China to pick jurors for courts
China will introduce jurors to its courts next year in the effort to improve the country's legal system.
The jurors, who are expected to have powers equal to those of a judge, will begin to sit in on cases starting May 1 and will serve five-year terms.
Candidates will be chosen through elections in January and February, China Youth Daily reported yesterday, citing the Supreme People's Court.
To qualify for the post, a candidate must have at least two years of college education, according to the court.
From March through April, the chosen candidates will undergo professional training and, after further inspection, will be authorized by county-level legislatures.
The Supreme People's Court has formed a task force to handle the selection of jurors across the country.
China currently has about 24,000 "people's jurors," but none have been chosen through the election process.
Among them, 41.5 percent were hand-picked by a people's court, and 23.7 percent were approved by court officials after they received recommendations from local authorities.
Slightly more than 47 percent were educated at college level or above, and 27.2 attended high school.
Chinese jurors have long functioned as figureheads, but the government now hopes to empower jurors in hopes of enhancing its legal network.
Improving the jury system was one of the nine major tasks the Supreme People's Court mapped out for next year during a meeting on Friday.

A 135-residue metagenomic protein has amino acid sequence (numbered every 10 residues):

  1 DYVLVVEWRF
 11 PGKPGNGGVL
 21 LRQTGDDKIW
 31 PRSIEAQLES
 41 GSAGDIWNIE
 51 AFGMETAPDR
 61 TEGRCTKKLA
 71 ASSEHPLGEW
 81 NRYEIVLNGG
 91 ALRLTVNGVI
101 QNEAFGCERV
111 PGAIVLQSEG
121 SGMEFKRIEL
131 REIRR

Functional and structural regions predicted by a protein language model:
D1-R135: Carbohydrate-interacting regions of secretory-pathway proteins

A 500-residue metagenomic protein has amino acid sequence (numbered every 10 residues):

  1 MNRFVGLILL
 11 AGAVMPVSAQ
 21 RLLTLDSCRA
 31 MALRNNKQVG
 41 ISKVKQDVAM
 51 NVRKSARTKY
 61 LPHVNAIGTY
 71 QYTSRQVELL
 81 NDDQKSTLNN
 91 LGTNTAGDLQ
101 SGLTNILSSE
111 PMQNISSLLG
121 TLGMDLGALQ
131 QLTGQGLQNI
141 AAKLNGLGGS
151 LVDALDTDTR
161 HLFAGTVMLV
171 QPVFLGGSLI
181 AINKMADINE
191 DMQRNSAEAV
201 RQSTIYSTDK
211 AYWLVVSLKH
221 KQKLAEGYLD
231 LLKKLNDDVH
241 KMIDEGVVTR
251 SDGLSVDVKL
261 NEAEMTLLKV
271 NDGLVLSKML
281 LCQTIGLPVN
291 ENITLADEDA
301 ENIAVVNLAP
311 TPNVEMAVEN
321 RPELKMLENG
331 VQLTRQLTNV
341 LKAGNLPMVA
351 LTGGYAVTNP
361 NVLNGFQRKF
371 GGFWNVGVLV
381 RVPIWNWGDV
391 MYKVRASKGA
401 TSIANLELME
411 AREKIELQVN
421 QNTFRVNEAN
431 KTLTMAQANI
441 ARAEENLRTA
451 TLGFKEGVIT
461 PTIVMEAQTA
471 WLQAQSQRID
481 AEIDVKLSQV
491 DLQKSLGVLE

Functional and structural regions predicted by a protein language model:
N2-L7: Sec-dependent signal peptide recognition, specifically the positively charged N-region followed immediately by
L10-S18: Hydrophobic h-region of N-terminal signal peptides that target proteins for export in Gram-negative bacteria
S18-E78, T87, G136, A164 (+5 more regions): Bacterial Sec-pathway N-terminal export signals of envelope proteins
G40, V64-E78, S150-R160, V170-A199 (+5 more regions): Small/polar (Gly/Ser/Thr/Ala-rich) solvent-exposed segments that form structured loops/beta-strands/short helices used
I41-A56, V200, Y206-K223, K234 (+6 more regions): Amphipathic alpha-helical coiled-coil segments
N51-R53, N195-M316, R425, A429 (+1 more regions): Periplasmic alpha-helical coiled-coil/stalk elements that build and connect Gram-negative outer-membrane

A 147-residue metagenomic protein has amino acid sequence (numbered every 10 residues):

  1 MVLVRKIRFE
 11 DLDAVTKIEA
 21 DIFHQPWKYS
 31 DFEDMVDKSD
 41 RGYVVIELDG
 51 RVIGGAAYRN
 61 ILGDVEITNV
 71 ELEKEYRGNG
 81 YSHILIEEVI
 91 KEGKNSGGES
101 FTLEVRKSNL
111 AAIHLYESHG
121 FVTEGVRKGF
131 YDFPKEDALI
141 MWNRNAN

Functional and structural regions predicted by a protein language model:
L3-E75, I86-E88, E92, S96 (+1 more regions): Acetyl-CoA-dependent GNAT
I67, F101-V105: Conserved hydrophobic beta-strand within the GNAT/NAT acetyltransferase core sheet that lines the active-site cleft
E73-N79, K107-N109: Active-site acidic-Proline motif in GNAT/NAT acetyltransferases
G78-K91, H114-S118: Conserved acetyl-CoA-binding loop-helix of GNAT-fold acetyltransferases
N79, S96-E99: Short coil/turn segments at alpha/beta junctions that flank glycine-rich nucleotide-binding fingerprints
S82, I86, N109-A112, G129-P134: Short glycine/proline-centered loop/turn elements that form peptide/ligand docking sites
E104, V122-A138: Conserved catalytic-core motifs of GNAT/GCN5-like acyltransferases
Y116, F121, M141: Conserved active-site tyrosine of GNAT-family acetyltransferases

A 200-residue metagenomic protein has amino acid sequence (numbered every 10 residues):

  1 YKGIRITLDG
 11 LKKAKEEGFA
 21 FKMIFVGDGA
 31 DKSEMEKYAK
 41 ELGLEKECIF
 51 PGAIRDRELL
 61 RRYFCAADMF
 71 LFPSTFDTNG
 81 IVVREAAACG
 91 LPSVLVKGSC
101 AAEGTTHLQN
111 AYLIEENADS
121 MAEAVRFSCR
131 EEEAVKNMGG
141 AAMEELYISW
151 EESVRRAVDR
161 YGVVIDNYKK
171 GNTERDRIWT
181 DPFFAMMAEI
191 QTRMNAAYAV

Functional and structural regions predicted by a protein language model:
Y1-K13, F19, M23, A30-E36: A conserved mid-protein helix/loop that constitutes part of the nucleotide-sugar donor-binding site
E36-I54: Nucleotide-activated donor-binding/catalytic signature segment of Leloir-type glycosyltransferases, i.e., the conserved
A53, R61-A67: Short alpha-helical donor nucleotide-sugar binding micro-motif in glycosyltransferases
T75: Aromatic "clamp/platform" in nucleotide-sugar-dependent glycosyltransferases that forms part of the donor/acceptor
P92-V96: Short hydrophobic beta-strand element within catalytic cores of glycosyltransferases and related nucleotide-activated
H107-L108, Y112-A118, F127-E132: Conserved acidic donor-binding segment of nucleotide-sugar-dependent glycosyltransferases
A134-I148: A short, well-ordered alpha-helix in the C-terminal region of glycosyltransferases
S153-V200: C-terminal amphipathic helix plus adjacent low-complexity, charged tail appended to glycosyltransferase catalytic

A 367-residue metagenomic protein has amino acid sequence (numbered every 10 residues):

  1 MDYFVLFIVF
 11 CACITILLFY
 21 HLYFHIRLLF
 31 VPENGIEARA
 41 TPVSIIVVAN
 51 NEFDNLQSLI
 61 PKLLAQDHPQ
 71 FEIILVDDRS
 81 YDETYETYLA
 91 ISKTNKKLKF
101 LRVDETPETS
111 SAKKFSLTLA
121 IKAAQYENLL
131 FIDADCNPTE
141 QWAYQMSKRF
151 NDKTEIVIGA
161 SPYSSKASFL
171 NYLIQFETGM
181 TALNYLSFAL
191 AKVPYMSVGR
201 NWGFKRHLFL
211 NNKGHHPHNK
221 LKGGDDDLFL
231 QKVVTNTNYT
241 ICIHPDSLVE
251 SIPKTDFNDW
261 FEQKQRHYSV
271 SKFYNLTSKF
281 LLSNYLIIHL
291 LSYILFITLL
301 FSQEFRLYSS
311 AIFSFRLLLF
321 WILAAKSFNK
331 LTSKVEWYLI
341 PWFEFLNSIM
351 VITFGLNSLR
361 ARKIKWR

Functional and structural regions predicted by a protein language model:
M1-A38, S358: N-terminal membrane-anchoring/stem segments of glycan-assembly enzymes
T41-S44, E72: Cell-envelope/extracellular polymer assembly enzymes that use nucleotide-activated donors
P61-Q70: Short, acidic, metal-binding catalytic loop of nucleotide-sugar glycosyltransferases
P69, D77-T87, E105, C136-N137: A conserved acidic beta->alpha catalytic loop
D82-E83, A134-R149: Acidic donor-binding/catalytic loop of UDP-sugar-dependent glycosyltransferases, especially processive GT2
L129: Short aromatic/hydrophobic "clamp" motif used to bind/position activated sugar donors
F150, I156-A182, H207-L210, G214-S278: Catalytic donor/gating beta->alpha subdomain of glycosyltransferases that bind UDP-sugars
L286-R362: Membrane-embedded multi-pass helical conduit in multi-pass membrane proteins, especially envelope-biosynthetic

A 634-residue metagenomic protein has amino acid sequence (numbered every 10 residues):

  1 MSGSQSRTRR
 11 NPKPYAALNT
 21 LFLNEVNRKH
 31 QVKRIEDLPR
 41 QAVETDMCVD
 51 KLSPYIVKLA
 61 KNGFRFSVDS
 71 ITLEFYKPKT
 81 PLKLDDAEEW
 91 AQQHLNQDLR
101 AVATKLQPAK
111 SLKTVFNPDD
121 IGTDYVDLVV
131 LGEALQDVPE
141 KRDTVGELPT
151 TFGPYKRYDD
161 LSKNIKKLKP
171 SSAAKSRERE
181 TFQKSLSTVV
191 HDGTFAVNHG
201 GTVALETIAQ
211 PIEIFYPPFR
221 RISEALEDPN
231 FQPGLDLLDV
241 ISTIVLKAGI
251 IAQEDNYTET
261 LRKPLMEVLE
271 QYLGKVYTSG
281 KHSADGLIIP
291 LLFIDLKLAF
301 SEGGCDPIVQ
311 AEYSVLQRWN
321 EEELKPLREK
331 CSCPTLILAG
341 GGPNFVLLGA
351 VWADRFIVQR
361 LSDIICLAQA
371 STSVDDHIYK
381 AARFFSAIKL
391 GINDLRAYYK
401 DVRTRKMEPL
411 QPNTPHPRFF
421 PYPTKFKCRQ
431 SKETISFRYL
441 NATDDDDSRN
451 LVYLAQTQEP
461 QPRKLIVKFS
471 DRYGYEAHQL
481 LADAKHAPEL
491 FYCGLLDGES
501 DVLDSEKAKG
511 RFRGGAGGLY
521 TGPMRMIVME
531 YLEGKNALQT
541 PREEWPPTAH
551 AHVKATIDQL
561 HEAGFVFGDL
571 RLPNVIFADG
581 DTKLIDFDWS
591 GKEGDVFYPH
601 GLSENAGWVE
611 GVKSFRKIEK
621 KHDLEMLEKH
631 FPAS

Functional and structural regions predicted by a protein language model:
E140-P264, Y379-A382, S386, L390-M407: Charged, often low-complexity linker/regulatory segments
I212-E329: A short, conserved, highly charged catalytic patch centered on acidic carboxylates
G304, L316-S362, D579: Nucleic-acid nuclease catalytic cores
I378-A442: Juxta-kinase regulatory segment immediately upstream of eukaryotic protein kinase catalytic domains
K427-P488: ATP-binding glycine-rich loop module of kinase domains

The meeting, attended by heads of provincial Higher People's Court, ended on Saturday in Beijing.
The news on jurors came as Xiao Yang, China's supreme justice and president of the Supreme People's Court, vowed to improve the country's judicial capacity to meet the needs of economic development.
In a keynote speech given at the court presidents meeting, Xiao said judicial capacity mainly involves "striking hard" against serious criminals and cracking down on financial and economic fraud, intellectual property infringement, human rights violations in the judicial field and power abuse by officials.
China's per capita gross domestic product exceeded US$1,000 last year. Experts say that when the figure stands between US$1,000 and US$3,000, a transition period featuring sharp social contradictions occurs.
Xiao acknowledged that China was undergoing such a period now and that the number of court cases related to state-owned company reforms, salaries in arrears, illegal land acquisitions and burglaries has risen dramatically.
"During such a period, the country needs improvement in its judicial capacity," he said.
He said the country's policy of "striking hard" against serious crimes has proven effective in safeguarding social stability and will be continued.
He also said that Chinese courts will crack down on financial and economic fraud and other crimes, including smuggling, pirated goods, intellectual property infringement, the abuse of power, dereliction of duty and graft.
Among other improvements, the number of judges will increase by 10 percent in
China over the next few years to make up for the country's inadequate trial
force, Xiao said.